thrifting (3) thrifting (12) thrifting (13)I am always on the hunt for photography related items, it is my favourite thing to collect and hunt for. In the last month I’ve been able to pick 2 interesting cameras for $20 each that are still in working order which is amazing. I even found a few rolls of 127 film which are over 40 years old. Now the film probably will not work well but I really want to shoot with it and see what I get.  On top of that I have found a plethora of vintage photography, from 1800s tin types for $3 each to pre 1950’s photography for a quarter. I also found a Polaroid album to hold my vintage photography in and a slide viewer in a stunning blue color. I was so delighted after find the slide viewer because I’ve been looking for one for months and kept finding ugly brown versions of this that were too expensive, this one is cute and only $5. Lastly a simple frame and a Dymo gun that Victor will add to his growing collection of them.

Nerd and Childhood Things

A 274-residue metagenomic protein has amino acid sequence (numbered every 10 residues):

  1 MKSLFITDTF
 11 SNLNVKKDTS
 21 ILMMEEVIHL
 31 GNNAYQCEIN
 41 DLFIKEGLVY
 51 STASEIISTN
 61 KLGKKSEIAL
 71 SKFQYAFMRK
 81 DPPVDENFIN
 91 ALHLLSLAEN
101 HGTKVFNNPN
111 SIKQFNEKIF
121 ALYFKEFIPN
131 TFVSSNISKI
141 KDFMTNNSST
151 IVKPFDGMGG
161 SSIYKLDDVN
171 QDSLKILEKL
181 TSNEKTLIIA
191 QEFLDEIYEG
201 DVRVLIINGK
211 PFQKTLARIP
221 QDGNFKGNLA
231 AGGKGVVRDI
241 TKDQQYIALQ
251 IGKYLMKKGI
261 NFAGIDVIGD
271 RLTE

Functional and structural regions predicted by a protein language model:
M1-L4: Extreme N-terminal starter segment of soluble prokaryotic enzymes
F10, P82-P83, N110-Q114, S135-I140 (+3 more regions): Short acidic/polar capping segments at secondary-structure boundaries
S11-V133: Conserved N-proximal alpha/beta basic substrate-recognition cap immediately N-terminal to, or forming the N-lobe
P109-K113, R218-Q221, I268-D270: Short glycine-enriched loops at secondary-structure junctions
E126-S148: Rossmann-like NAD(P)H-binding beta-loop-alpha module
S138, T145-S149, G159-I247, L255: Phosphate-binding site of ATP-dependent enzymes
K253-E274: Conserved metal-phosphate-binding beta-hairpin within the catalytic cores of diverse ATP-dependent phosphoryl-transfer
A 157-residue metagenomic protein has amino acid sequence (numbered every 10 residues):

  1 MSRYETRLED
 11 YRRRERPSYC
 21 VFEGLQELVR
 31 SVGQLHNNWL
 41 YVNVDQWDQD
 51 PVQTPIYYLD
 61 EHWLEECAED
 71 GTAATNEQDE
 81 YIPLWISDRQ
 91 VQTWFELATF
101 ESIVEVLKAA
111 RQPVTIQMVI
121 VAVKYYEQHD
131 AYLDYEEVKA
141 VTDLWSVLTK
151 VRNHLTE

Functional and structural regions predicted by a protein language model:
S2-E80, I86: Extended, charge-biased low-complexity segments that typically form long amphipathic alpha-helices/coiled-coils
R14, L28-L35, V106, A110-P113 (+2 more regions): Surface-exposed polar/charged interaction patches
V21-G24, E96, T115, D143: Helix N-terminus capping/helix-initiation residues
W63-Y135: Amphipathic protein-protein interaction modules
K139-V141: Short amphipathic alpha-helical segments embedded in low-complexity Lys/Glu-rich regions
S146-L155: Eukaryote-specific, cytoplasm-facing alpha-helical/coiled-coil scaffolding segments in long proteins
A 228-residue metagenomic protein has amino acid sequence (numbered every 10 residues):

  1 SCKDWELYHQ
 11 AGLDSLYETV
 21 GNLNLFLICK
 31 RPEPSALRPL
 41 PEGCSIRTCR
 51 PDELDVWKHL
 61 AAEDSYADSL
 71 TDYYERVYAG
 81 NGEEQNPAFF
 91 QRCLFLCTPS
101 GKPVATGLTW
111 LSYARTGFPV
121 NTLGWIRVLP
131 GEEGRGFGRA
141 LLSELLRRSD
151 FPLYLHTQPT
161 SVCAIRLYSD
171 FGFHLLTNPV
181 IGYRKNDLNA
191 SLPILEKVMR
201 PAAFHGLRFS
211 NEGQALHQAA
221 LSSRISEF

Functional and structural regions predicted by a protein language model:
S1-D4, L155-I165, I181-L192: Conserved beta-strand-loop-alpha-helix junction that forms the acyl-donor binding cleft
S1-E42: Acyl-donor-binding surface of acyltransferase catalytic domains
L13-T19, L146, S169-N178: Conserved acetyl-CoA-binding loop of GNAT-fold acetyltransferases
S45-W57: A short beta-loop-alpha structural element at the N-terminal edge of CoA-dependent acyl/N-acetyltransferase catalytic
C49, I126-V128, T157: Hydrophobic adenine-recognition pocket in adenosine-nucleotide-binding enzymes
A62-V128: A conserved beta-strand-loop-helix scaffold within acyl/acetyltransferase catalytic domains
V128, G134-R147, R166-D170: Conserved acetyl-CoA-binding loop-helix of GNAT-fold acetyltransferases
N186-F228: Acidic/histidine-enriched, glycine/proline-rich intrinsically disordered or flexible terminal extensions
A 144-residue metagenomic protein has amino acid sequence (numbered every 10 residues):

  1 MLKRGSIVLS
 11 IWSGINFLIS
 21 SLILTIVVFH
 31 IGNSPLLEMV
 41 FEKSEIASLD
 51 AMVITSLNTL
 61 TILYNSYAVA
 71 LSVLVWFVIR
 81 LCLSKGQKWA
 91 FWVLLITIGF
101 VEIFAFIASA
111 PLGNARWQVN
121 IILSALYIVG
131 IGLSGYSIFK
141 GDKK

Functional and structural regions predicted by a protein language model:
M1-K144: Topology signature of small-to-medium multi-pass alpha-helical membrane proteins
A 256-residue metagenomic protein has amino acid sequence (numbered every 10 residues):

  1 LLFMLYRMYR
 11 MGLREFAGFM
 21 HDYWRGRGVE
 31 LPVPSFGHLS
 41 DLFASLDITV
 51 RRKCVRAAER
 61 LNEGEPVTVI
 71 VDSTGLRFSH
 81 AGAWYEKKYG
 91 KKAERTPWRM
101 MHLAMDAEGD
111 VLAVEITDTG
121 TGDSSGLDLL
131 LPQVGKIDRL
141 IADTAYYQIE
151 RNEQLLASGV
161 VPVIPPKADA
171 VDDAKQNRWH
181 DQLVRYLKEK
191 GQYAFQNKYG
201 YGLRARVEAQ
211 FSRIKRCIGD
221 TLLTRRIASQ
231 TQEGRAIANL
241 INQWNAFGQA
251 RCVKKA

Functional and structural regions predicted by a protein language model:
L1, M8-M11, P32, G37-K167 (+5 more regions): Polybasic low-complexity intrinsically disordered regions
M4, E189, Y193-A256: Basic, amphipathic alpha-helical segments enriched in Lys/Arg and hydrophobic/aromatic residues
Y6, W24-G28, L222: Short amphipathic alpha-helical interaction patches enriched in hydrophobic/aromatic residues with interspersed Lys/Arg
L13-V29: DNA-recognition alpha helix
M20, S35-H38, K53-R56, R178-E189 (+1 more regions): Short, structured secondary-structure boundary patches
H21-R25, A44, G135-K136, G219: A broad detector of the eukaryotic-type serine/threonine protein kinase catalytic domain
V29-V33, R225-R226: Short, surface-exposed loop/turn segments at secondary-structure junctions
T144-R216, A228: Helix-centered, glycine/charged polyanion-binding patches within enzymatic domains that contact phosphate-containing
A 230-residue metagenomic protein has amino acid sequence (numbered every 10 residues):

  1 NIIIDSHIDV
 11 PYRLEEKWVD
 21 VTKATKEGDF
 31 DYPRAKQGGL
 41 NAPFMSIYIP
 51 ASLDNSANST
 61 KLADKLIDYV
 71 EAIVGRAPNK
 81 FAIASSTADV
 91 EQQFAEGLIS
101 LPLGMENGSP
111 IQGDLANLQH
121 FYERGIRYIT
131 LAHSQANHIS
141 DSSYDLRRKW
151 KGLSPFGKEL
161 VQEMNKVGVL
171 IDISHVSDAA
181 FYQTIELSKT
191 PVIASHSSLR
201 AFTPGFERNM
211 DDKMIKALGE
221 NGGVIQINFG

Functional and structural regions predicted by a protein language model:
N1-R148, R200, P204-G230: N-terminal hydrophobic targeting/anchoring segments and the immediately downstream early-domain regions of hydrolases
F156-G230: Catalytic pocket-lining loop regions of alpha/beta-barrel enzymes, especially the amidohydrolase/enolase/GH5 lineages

thrifting (9) thrifting (11)thrifting (4)Christmas time is around the corner so why not buy some retro ornaments? The Grinch is my all-time favourite holiday movie, and they were $2. The Star Trek ornament of Spoc wasn’t in the original box but it’s a Hallmark edition from the late 90’s as well. I already have the Star Trek Enterprise from the same series that lights up so I thought why not and maybe I’ll end up with the entire collection so I can make a Star Trek tree someday.  Speaking of Star Trek I picked up another book to add to my budding collection for $1 and a vinyl book combo for $5.  Other nerdy items are Lord of the Rings audio books on tape which is a silly buy but childhood memories and the $5 price tag made them impossible to resist. Also disappointing Dinosaur collector cards that I thought would have cool artwork but sadly are dull. Only wasted a few dollars on them though so not all bad and I’ll probably give away to my friend’s kids. For toys I found a troll doll, a Muppet toy and book, a Fraggle Rock toy to finish off my collection of those (my first complete toy set!) and a rainbow slinky. I did mention I like random things already right?